HL Deb 13 July 1869 vol 197 cc1750-2

Order of the Day for the Second Reading, read.


, in moving that the Bill be now read the second time, said, it was rendered necessary by the great inconvenience which had resulted from the abolition of composition for rates by a clause in the Representation of the People Act of 1867. Some idea might be formed of the inconvenience occasioned when it was stated that in nine boroughs 87,500 summonses for non-payment of rates had been issued. Before the Act passed composition was in force in no fewer than 171 boroughs, and the operation of the Act was felt to be a great hardship by the occupiers of small tenements, who paid rent weekly, because they were called upon to pay in advance a rate which exceeded in amount the rent due, while they were liable to be turned out at a week's notice. Under this Bill an occupier would not be called upon to pay a rate exceeding in amount the rent due to the landlord, and it was provided that they might deduct the rate so paid from the rent. The main object of the Bill was to reverse what was done by the clause in the Reform Act in depriving a large number of persons of the Parliamentary franchise. The Bill repealed the Small Tenements Act, and made composition possible throughout the country upon terms which were prescribed. In one case the occupier might pay the rate and deduct it from the landlord's rent; in a second the landlord would agree with the overseers, and would pay the rates; in which case he would get an allowance of 5 per cent; and in a third, the vestry might impose upon owners the obligation of paying the rates, and allow them a deduction of 15 per cent. In short, the Bill restored the power of compounding, and enabled it to be made universal throughout the country.

Moved, "That the Bill be now read 2a"—(The Lord Privy Seal)


was understood to say it had been represented to him that in the north-west part of England owners of property rated for their tenants had coerced them in voting.


said, he did not wish to offer any opposition to the Bill, but could not allow the second reading to pass without pointing out that the necessity for introducing it afforded a striking example of the inconvenience and mischief which arose from political parties pursuing a course for a temporary object. Two years ago, when this subject occupied attention, they were told that the security for the due exercise of the franchise was to be the personal payment of rates by those to whom it was granted. It was this that was to make the new extension of the franchise perfectly safe. In the discussion of the Reform Bill it was found that difficulties arose in applying this principle, and Parliament, in order to get rid of them, proceeded at once, without discussion and without consideration, to cut the Gordian knot by simply resolving that the whole system of compounding for rates should be put an end to. The then Government proposed this, and the Opposition, not to be left behind, said—"This is all we want; we approve entirely of what you propose to do—abolish compounding." It was in vain that persons from London and various parts of the country waited upon the then Leaders of the Opposition, as they had previously waited on Ministers, and pointed out to them the ill consequences which would result from such a measure. They were told—"Perhaps inconvenience may arise, but the political object for which the change is proposed is so important that we cannot resist the abolition of the compound-householder." When the Bill came up to this House he ventured to oppose the clause for the abolition of compounding, but his Motion for omitting it was resisted both by the Government and the Opposition. The inconvenience that had resulted from this change in the law of rating, thus recklessly made for a political object, had proved as he anticipated so great that, after much inquiry and consideration, it was now found necessary to restore compounding in some form; and this Bill was brought before them for that purpose. The result will be that when it is passed the imagined security of personal rating for the due exercise of the franchise will disappear altogether, and we shall have an extended franchise without any check of the kind. The inconvenience which arose from the abolition of compounding, exactly as he expected, had proved so intolerable—so great had been the hardship inflicted upon the smaller class of occupiers—that it was quite impossible to allow matters to remain as they were. An inquiry was consequently held, and they now came by a roundabout and inconvenient method to the old system, though the mode in which it was restored had made it less convenient than it was previously. Practical experience of the personal payment of rates had shown that the whole thing was a mockery and a delusion. Both parties had advocated it; the change was made purely for party and political purposes, and those purposes having been served they were now obliged to return to the old system.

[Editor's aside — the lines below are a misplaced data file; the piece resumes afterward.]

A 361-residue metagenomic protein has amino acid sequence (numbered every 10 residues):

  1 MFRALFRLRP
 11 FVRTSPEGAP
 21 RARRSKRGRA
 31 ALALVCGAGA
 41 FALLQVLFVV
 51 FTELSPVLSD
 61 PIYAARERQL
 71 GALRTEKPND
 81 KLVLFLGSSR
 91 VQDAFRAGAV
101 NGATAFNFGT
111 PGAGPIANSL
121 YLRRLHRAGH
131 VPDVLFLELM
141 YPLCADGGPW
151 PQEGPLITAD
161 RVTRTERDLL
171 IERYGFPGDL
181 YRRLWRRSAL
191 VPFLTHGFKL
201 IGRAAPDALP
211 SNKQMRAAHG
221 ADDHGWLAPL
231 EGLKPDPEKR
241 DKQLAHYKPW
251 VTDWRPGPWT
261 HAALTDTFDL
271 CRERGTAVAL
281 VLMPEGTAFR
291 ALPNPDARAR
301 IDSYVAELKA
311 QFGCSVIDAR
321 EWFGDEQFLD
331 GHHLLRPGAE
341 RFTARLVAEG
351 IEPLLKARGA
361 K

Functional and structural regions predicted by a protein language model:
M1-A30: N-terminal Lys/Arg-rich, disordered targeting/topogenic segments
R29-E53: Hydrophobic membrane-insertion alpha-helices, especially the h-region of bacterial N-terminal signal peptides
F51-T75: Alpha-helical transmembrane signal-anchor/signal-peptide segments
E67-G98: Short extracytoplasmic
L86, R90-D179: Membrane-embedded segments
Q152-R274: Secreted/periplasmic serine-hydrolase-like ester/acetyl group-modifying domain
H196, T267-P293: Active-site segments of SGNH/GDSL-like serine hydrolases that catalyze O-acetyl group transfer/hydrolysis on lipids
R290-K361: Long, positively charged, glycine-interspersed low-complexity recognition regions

said, he felt really bound to condole with his noble Friend (Earl Grey) at his finding no opportunity for objecting to this Bill. He should, however, be pleased if his noble Friend would be accurate in his statement of facts, because it was well known that Mr. Gladstone, then the Leader of the Opposition, opposed, in the strongest possible manner, the clause putting an end to compounding. In that opposition he did not receive the support which he might have expected; and. the inference that he (Earl Granville) drew from this was that it would be better for parties who were agreed in the main to act together than for small sections to unite with other parties in order to secure some particular object.


was understood to maintain the correctness of his own version.

Motion agreed to; Bill read 2a accordingly and committed to a Committee of the Whole House on Tuesday next.